I don’t write about my training too much, mostly because I am not too happy with it and that it isn’t all that interesting compared to my EliteFTS teammates.

Without going into all of my injuries and sounding like a whine bag, let’s just say that I am nowhere near as strong or as physically capable as I once was.

As I approach 50 very soon, I am seeing the toll that years of being stupid in the gym has taken on my body as well as what my other line of work did to it.

I was a Deputy Sheriff for 21 years and there is a large physical component to that line of work. Lumps, bumps, bruises, shit tearing off all add up.

Couple that with training since the early 1980’s, much of it dumb, and not having the huge amount of quality information available to us today, things just don’t work like they used to.


I am feeling pretty good. In fact, I feel and move better than I have in years.


Well, I am pretty sure that since I cleaned up my nutrition, got out 95% of the shit and dropped almost 85 pounds, my body is much happier and is functioning better internally than it has in decades.

Losing over 80 pounds is a lot easier on the joints and skeletal system. Shit hurts less just being smaller.

I’m also not out of breath just walking the 10 steps from my office to my sweet Ram pickup.


RPR, powerlifting, cj murphy, elitefts, old man, canvas;

I am also 100% sure that the proper inclusion of RPR techniques done consistently has made the biggest difference.

If you are unfamiliar with RPR and what it can do for you, READ THIS.

I am so much a believer in RPR that we have made it a mandatory part of all client/athlete programs, and I’m having JL Holdsworth out next weekend for an RPS Level 2 Certification seminar.

I perform RPR daily.

Every morning before I get out of bed, I do Zone 1, which is the foundation of RPR. It targets breathing, Psoas and Glutes. These three things are pretty important to human movement and performance.

To say the least.

I also do RPR pre-training and it has replaced virtually all of my warmup work except a small amount of Acumobility ball work and lift specific warm up.

EG: starting with an empty bar for the lift of the day and doing as many sets of 5-10 as I think I need.

Since I returned to competing in Bench only, I’ve done two meets.

One ok.

One awful.

My numbers at the first meet were excellent for me and where my body was, they were not what I wanted, but as it says in the article, I could not bench an empty bar about a year before that meet, so hitting 380 was a win, especially at the much lower weight.

I always lifted in the 275's and 308's, mostly 308's classes, but these were in the 242’s.

In both meets, we saw the bane of my existence  (pun intended) rear it’s ugly head: my ass popping off the bench.

I’ve never been able to keep it down on heavy benches.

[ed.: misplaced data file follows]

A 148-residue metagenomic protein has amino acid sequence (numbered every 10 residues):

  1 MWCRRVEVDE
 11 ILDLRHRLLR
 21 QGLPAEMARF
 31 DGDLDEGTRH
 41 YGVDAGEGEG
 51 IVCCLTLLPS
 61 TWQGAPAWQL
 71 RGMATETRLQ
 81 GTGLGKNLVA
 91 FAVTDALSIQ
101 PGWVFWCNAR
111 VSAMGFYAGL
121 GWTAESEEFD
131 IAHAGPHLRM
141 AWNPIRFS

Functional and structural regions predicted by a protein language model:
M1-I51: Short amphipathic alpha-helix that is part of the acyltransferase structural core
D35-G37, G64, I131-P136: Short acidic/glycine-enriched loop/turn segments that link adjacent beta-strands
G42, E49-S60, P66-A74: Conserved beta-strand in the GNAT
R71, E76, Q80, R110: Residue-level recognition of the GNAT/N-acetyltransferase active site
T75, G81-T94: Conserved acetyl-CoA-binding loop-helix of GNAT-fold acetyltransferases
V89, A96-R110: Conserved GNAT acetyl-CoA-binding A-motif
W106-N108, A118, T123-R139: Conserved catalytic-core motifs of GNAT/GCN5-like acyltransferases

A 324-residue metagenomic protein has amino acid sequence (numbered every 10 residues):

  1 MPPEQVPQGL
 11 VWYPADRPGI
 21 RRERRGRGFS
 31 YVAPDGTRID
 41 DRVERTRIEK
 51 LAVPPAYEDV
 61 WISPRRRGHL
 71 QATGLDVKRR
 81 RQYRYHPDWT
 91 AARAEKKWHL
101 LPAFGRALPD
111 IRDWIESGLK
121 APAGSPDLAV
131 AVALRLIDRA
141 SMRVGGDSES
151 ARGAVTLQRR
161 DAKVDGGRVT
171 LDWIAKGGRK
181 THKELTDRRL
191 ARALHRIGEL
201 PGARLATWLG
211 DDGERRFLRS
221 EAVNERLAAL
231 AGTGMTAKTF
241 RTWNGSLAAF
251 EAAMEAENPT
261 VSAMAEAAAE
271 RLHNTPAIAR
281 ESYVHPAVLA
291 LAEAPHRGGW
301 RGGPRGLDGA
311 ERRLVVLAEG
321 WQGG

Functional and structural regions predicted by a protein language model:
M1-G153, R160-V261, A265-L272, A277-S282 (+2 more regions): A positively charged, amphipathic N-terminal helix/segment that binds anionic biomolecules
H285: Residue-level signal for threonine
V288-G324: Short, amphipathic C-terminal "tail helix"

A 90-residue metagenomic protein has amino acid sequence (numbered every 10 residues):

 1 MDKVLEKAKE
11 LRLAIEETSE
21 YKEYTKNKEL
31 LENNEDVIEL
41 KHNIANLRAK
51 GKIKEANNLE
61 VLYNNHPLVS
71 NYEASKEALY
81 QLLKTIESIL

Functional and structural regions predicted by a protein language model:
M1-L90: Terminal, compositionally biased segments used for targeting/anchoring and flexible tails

I’ve tried just about everything to fix it and nothing has worked.

Until last week.

During last week’s session in the awesome Metal Jack shirt, my training partner Matt noticed that I was panicking as I tried to touch the shirt and letting my abs release. This made me pop my ass off the bench.

We tried a few more sets and I focused on nothing but keeping my abs braced.

It worked. Only problem, I worked on it raw as I was spent after the shirt work.
It was a lot easier to do with the lighter weight.

My other partners, Russ and Coach Candace agreed that I needed to move my feet way further forward than I ever had before. I was VERY reluctant to do it, but as I said in a previous log I needed to stop being a dick, listen to and trust my partners.

Russ went so far as to quote Vincent and said to move my feet to a position where the ass could not come off the bench no matter what.


The problem was that I was never able to find the position.

So, after a few sets with a little less weight, they had my feet out about a mile in front of the bench and I tried as hard as I could to lift my ass, but it would not come up.


One problem arose.

My hip hurt like a bastard after each set. This has not been an issue for a while now (a few months) and it gave me great concern.

I shut the benching down and did some Edema JM presses after and told them I’d see how the hip felt the next day.

Here’s the kicker. It felt as good as it has the next day, no ill effects.
I think it  just needed to get used to the new position. It will take some time.

On the next training session (last Wednesday) I had Box Squats  planned.
This in and of itself is amazing to me because I have not been able to squat for a LONG time due to pain in the hip which was made much worse if I even bent over, never mind squatted.

The RPR, and Duffin’s KMS stuff has changed all that and I’ve been squatting.

After figuring out what I could do over the course of a few weeks, we realized I can box squat to a height that keeps me out of the pain range which is meet depth.
I’ve been using a 15 ½” box, which is the height I’ve always used to train for equipped meets, but I added a 6” block of foam.

The addition of the foam did two things:

  •  Forced me to stay tighter on the box -which is GOOD
  •  Kept me about 1 ½”-2” above the pain zone, so all of you internet experts, don’t bother telling me it was high, I know. That is on purpose.
  • I’d rather squat a little high (for now) than not squat at all.

So, the plan was to use the Kabuki Transformer bar with this box set up and a pair of Metal briefs and hit 315 for triples.
The briefs do a lot to keep pain away, they aren’t just good for lifting more.
As I was warming up Russ came over and said he had two nice Metal suits that would fit me in the office if I wanted to try them on.


RPR, powerlifting, cj murphy, elitefts, old man, canvas;

I said I am feeling stupid, why don’t you grab them and I’ll just try one on.

He came out with a Jack suit and a Canvas suit.
I have used the Jack suit a zillion times, but never the Metal canvas. I think you know here this is going.